Clinical Utility of Auditory Memory Testing in a Heart Failure Population

Dustin B. Hammers, PhD Assistant Professor, Center for Alzheimer's Care, Imaging, and Research, Department of Neurology, University of Utah, Salt Lake City. Miyeon Jung, MSN, RN Graduate Student, School of Nursing, University of Michigan, Ann Arbor. Susan Pressler, PhD, RN Professor and Associate Dean of Graduate Studies, School of Nursing, University of Michigan, Ann Arbor. Barbara-Jean Sullivan, PhD, NP Clinical Assistant Professor, School of Nursing, University of Michigan, and Anxiety Disorders Section, Department of Psychiatry, University of Michigan Depression Center, Ann Arbor. Todd Koelling, MD Associate Professor, Division of Cardiovascular Medicine, Department of Internal Medicine, University of Michigan, Ann Arbor. Bruno Giordani, PhD Associate Professor, Neuropsychology Section, Department of Psychiatry, University of Michigan, Ann Arbor.
The Journal of cardiovascular nursing (Impact Factor: 2.05). 06/2012; 28(5). DOI: 10.1097/JCN.0b013e318258abf3
Source: PubMed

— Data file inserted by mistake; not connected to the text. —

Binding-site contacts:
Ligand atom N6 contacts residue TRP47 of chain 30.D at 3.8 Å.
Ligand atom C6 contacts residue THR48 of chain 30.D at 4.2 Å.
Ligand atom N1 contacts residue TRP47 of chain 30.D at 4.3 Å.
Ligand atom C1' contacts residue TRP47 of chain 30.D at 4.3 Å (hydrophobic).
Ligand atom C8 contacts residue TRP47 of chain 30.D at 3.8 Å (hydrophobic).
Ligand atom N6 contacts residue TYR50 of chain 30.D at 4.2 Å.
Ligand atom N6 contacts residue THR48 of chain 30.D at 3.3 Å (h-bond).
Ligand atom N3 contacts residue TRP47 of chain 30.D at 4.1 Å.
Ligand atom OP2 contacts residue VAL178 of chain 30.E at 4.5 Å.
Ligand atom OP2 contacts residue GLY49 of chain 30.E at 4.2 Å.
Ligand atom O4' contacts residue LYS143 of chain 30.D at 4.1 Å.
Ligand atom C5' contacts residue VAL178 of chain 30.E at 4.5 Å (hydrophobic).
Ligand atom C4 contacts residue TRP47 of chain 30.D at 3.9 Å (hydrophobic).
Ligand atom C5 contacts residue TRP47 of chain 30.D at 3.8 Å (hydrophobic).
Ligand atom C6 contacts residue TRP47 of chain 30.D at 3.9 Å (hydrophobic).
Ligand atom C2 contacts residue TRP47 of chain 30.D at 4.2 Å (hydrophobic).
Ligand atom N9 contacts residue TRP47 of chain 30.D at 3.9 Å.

BACKGROUND:: The self-care regimen necessary in heart failure (HF) is notably complex. A complication to integrating new knowledge and behaviors is that impaired cognition has been frequently reported in patients with HF, which significantly impacts patients' health, admission and mortality rates, and instrumental activities of daily living. OBJECTIVE:: The identification of reliable cognitive screening tools to assess potential difficulties in performing self-care for cardiac populations is essential. As such, the current purposes were to evaluate the validity and stability of the International Shopping List (ISL) auditory learning subtest from the computerized CogState battery as a screening tool in HF populations, determine the ISL's ability to predict functional declines, and evaluate the task's sensitivity in myocardial infarction. METHODS:: Forty patients with chronic HF were enrolled in a longitudinal study evaluating the impact of a cognitive training intervention. Baseline neuropsychological and behavioral measurements before treatment were used in the current study, including measures of auditory memory, orientation, verbal fluency, processing speed, and activities of daily living, and a subset of patients (n = 17) received repeat testing at 8 weeks on some tasks. Analyses also were performed with patients organized based on myocardial infarction status. RESULTS:: The current study indicated that the ISL performed comparably with an established measure of auditory memory (Hopkins Verbal Learning Test-Revised; r = 0.70, P < .001), displayed adequate coefficients of stability (r = 0.53-0.68), and successfully predicted declines over time in daily functioning (β = .47, P < .001) in our HF sample. CONCLUSIONS:: The computerized CogState auditory memory subtest, the ISL, seems to be a beneficial tool in evaluating cognitive change in HF patients. Particularly given its cross-cultural sensitivity and ease of administration and scoring, this task may provide assistance to quickly and reliably monitor memory functioning in these vulnerable patients and gauge their potential for self-care behaviors.